Clinton landed the first attacks of the night by going after 'Trump up, trickle down' economics, and mentioning the loan he got from his father Read more: Follow us: @MailOnline on Twitter | DailyMail on Facebook

Clinton landed the first attacks of the night by going after ‘Trump up, trickle down’ economics, and mentioning the loan he got from his father

NEW YORK (Daily Mail, UK) –Republican candidate Donald Trump and Democrat Hillary Clinton  clashed in the first USpresidential debate at Hofstra University on New York state’s Long Island. It is the first of three planned presidential debates.

Clinton called Trump a racist and a sexist – to his face – in brutal exchanges during the  presidential debate Monday night.

Her charges of racism stemmed from an age-old complaint that he had supported ‘birther’ conspiracies questioning Barack Obama’s U.S. birth and therefore his eligibility to be president.

And she leveled charge after charge at the Republican in an attempt to frame him as an unrepentant chauvinist, aided by a question from moderator Lester Holt about a one-time comment that Clinton lacked ‘the look’ to be president.

‘This is a man who has called women pigs, slobs and dogs,’ Clinton said – a similar challenge to one Trump faced more than a year ago from Fox News Channel anchor Megyn Kelly at the first GOP primary debate.

Monday he answered it a second time with a jab at an old entertainment nemesis.

‘Somebody who’s been very vicious to me, Rosie O’Donnell – I said very tough things to her,’ Trump protested, ‘and I think everybody would agree that she deserves it, and nobody feels sorry for her.’

Clinton’s extraordinary race attack, though, was the most stinging and bitter moment of a debate marked by angry shouting and cross-talk between the rival candidates.

In a furious exchange that began as a segment about racial healing in America, holt asked Trump about his role perpetrating the ‘false claim’ that Obama was born abroad – one he claimed to have settled in 2012 but which he kept publicly doubting until weeks ago.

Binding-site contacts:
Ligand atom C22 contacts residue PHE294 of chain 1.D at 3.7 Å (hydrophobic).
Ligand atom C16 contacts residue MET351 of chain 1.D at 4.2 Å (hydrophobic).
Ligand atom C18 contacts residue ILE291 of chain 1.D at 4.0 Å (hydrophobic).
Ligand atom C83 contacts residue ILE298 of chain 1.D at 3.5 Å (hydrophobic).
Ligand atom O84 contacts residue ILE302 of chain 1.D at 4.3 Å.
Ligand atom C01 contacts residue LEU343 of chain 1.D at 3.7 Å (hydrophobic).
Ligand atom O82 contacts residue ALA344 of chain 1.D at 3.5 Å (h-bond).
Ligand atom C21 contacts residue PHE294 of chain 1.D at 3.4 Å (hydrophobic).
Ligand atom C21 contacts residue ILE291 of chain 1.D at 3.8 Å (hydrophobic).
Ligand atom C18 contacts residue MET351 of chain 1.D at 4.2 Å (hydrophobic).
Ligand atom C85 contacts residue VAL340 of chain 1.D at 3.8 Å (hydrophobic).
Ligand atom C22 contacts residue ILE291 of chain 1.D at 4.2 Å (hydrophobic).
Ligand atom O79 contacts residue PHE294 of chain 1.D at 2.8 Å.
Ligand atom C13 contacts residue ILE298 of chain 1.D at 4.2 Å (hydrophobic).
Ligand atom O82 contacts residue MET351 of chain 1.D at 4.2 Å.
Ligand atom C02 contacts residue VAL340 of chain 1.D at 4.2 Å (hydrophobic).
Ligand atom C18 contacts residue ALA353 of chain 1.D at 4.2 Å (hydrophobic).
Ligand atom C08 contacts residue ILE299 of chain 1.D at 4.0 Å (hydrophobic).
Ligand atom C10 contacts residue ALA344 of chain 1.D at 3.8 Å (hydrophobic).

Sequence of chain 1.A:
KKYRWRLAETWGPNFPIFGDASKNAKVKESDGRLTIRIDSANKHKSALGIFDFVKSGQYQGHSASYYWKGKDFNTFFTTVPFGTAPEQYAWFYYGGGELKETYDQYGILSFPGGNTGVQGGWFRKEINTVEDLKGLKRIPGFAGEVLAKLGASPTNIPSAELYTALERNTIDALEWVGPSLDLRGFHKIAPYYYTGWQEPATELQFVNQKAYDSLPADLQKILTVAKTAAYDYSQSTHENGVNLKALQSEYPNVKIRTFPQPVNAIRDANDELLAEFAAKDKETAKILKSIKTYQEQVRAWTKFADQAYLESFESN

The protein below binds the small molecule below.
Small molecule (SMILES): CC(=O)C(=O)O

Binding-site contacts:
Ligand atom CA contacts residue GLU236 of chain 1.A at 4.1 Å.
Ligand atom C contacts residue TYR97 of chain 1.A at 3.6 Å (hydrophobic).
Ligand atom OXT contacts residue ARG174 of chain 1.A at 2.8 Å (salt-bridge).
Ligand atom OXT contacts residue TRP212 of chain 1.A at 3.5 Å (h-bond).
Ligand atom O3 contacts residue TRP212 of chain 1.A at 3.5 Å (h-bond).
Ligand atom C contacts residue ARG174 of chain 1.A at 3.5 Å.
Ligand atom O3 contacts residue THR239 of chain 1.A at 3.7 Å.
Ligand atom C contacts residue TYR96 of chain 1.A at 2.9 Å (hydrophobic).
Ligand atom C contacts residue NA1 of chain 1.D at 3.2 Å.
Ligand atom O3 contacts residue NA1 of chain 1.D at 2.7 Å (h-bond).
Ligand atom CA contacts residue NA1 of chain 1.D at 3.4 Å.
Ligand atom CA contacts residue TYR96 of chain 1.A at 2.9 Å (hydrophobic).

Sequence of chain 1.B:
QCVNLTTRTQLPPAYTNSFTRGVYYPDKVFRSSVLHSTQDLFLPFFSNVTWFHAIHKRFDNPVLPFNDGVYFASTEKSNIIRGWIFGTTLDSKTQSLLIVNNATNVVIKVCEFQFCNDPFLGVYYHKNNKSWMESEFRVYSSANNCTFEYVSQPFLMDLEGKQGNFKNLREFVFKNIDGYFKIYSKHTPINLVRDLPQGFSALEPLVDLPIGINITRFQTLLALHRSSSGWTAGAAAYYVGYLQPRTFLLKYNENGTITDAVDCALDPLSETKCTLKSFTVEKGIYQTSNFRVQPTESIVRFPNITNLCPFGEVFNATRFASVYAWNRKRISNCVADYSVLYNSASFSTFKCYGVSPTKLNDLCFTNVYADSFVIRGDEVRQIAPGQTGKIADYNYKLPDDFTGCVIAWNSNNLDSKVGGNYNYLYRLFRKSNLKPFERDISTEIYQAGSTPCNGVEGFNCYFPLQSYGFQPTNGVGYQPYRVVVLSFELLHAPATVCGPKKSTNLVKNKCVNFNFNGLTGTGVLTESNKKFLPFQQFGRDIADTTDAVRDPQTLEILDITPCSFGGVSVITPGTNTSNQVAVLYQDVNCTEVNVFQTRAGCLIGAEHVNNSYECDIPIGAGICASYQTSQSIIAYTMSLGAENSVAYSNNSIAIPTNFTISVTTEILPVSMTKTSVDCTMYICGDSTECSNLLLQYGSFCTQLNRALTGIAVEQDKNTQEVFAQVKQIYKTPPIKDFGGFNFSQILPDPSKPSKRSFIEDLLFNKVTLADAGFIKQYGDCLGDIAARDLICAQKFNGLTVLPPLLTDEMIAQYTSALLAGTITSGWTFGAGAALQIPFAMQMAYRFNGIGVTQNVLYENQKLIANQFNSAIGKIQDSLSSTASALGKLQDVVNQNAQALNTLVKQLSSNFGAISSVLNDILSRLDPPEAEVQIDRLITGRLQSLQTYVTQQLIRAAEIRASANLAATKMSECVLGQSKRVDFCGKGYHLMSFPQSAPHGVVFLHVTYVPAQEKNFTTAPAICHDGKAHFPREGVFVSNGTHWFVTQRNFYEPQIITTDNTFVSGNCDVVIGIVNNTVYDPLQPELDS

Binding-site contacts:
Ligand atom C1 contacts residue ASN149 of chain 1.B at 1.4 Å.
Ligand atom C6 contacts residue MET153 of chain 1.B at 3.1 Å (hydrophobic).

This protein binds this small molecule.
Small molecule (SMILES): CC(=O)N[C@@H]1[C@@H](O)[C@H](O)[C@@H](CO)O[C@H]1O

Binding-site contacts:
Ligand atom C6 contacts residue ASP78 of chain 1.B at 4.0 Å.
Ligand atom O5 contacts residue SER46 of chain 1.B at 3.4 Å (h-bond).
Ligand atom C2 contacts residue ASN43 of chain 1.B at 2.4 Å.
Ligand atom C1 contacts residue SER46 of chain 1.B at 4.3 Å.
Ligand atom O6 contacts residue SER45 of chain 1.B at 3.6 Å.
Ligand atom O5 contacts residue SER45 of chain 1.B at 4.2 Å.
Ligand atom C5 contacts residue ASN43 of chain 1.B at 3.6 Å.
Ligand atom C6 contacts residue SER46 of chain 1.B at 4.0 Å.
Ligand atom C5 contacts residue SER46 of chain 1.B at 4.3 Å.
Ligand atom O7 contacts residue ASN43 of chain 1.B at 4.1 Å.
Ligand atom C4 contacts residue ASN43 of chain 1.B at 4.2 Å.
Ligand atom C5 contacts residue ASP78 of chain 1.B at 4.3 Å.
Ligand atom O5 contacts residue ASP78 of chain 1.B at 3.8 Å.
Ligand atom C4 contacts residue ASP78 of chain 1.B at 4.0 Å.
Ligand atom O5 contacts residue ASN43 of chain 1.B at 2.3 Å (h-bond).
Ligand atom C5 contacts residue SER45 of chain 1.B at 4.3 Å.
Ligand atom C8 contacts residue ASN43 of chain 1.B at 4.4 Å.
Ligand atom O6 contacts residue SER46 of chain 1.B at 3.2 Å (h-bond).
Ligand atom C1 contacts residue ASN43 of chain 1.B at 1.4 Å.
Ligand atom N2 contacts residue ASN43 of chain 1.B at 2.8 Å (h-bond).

Holt asked Trump what changed his mind, since the candidate came out and said this month that Obama was born in the U.S. after questioning his citizenship for five years.

Trump delivered one of his most disjointed answers of the night, as he tried to blame former 2008 Clinton campaign manager Patti Solis Doyle, who told CNN recently that a Clinton state volunteer had forwarded a birther email but was fired for it.

Trump also referenced longtime Clinton friend and advisor Sidney Blumenthal, but failed to explain his claim that Clinton herself was somehow involved with starting the ‘birther’ rumor when she ran against Obama in the Democratic primary eight years ago.

Asked why he changed his mind, Trump responded, ‘Nobody was pressing it. Nobody was caring much about it. I figured you’d ask the question tonight of course.’

When he was done, Clinton pounced.

‘Just listen to what you heard,’ Clinton said.

‘He tried to put the whole racist birther lie to bed. But it can’t be dismissed that easily.’

‘He has really started his political activity based on this racist lie that our first black president was not an American citizen. There was absolutely no evidence for it. But he persisted,’ Clinton continued.

She said Trump continued the lie because some of his supporters ‘either believed it or wanted to believe it.’

Clinton also reminded Trump of a federal racial discrimination lawsuit brought against his father’s real estate company in the 1970s.

‘He has a long record of engaging in racist behavior,’ Clinton declared.

Clinton’s slings on gender were almost as pointed, claiming Trump had once said ‘pregnancy is an inconvenience to employers.’

‘I never said that,’ Trump interrupted.

‘Who has said women don’t deserve equal pay unless they do as good a job as men,’ Clinton added.

‘I didn’t say that,’ he objected again.


Who do think won?

‘And one of the worst things he said was about a woman in a beauty contest,’ Clinton lectured.

‘He loves beauty contests, supporting them and hanging around them. And he called this woman Miss Piggy, then he called her Miss Housekeeping because she was a Latina.